One of my last cooking sessions was on the occasion of Hadrian’s birthday on 24th January. Pullum (chicken) dishes from ancient Rome have proven to be a favorite of mine and I invite you to try this recipe taken from Apicius’ De Re Coquinaria Book VI Pullum Numidicum (Numidian Chicken). Pullum Numidicum is a chicken dish flavoured with pepper and asafoetida that is roasted and served with a spiced date, nut, honey, vinegar and stock sauce. I choose to accompany my Pullum Numidicum with Conchicla Cum faba (Beans with Cumin).

Pullum Numidicum recipe in Latin:

Apicius 6.8.5: Pullum Numidicum: pullum curas, elixas, levas, laser ac piper et assas. teres piper, cuminum, coriandri semen, laseris radicem, rutam, caryotam, nucleos, suffundis acetum, mel, liquamen et oleum, temperabis. cum ferbuerit, amulo obligas, pullum perfundis, piper aspergis et inferes.

Translation: Prepare the chicken as usual; parboil it; clean it seasoned with laser and pepper, and fry in the pan; next crush pepper, cumin, coriander seed, laser root, rue, fig dates and nuts, moistened with vinegar, honey, broth and oil to taste. When boiling thicken with roux, strain, pour over the chicken, sprinkle with pepper and serve.

Ingredients: Pullum Numidicum (Numidian Chicken) Carole Raddato CC BY-SA

Ingredients: Pullum Numidicum (Numidian Chicken)

Ingredients (serves 4) – (source)

  • 1 prepared chicken (or chicken legs)
  • freshly-ground black pepper
  • asafoetida

For the Sauce:

  • 1/2 tsp freshly-ground black pepper
  • 1/2 tsp cumin seeds
  • 1/2 tsp coriander seeds
  • pinch of asafoetida pinch of rue (or rosemary)
  • 4 tbsp dates, finely chopped 4 tbsp
  • ground almonds or hazelnuts
  • 2 tbsp white wine vinegar
  • 1 tbsp honey
  • 200ml chicken stock
  • 1 tbsp honey
  • 2 tsp olive oil
  • 2 tsp cornflour, to thicken -if needed- (wheat starch would originally have been used)
  • freshly-ground black pepper, to garnish

Method:

Add the chicken to a pan of boiling water and cook for 30 minutes to parboil. Then remove the chicken and pat dry. Place in a roasting tin and sprinkle with black pepper and a little asafoetida. Place in an oven pre-heated to 180°C and roast for about 40 minutes, or until cooked through.

In the meantime, prepare the sauce. Pound together the black pepper, cumin, coriander seeds, asafoetida and rue in a mortar. Add the dates and ground nuts then pound until smooth. Work in the vinegar and honey then add the chicken stock and olive oil. Turn into a pan and bring to a boil. If needed, whisk in the cornflour until smooth and cook until thickened.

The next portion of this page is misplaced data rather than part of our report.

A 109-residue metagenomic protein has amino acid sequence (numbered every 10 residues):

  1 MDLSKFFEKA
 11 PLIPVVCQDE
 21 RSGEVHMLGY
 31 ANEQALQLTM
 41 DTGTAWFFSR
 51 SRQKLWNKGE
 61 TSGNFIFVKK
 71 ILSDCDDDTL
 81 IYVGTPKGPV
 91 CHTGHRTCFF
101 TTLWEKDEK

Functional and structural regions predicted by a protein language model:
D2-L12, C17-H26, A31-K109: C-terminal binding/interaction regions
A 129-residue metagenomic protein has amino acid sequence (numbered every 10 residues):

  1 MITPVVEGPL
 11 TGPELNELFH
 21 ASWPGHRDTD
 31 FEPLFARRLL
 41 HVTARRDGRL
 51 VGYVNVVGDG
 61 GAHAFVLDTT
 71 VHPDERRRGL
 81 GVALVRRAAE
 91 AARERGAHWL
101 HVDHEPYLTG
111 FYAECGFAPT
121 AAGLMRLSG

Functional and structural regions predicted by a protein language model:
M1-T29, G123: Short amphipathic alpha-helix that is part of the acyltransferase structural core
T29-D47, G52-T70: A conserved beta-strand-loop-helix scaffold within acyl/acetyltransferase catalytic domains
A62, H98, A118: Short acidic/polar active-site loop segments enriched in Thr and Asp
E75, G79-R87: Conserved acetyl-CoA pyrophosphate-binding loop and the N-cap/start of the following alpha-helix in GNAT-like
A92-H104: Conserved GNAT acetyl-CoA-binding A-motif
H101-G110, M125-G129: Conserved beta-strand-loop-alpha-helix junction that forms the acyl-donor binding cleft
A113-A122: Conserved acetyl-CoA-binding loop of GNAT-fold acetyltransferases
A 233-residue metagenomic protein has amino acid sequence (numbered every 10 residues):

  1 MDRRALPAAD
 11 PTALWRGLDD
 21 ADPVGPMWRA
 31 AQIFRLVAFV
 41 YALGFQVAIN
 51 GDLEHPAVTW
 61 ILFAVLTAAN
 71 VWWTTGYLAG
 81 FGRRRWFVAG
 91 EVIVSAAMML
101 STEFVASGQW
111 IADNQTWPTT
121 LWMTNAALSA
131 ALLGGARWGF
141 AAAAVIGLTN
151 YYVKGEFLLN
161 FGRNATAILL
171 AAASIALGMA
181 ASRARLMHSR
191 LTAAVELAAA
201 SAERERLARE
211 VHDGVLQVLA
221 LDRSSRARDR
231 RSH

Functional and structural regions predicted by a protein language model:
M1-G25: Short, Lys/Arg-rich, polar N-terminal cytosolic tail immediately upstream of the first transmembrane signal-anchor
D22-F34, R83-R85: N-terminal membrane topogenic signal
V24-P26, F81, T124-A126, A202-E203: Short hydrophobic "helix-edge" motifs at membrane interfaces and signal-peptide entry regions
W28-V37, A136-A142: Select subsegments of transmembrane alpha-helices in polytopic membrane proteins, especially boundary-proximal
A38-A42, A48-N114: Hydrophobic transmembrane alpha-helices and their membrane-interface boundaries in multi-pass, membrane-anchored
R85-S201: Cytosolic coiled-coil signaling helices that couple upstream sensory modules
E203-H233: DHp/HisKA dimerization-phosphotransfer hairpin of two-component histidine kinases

When the chicken is cooked, arrange on a platter, pour over the sauce and serve.

Pullum Numidicum (Numidian Chicken) accompanied with Conchicla Cum faba (Beans with Cumin) Carole Raddato CC BY-SA

Pullum Numidicum (Numidian Chicken) accompanied with Conchicla Cum faba (Beans with Cumin)

The Conchicla Cum faba (Beans with Cumin) recipe comes from Apicius’ De Re Coquinaria Book V.

Conchicla Cum faba recipe in Latin:

Apicius 5.4.1: Conchicla Cum faba: coques. teres piper, ligusticum cuminum coriandrum viridem, suffundis liquamen, vinum et liquamen in ea temperabis, mittis in caccabum, adicies oleum. lento igni ferveat et inferes.

Translation: Cook the beans; meanwhile crush pepper, lovage, cumin, green coriander, moistened with broth and wine, and add more broth to taste, put into the sauce pan with the beans adding oil; heat on a slow fire and serve.

Ingredients (serves 4) – (source)

  • 450g fresh, unshelled, beans
  • pinch of lovage seeds (or celery seeds)
  • pinch of cumin seeds
  • pinch of fresh coriander
  • 100ml chicken stock
  • 70ml white wine
  • pinch of black peppercorns

Method:

Trim the beans and steam them for ten minutes. Drain the pan and add the beans to it. Add the celery, cumin and coriander seeds to a mortar and grind them together. Blend with the stock and white wine. Pour this sauce over the beans and add the olive oil. Simmer gently until the beans are heated through and the sauce has reduced.

Pullum Numidicum (Numidian Chicken) accompanied with Conchicla Cum faba (Beans with Cumin) and served with Hapalos Artos (soft bread)

Pullum Numidicum (Numidian Chicken) accompanied with Conchicla Cum faba (Beans with Cumin) and served with Hapalos Artos (soft bread)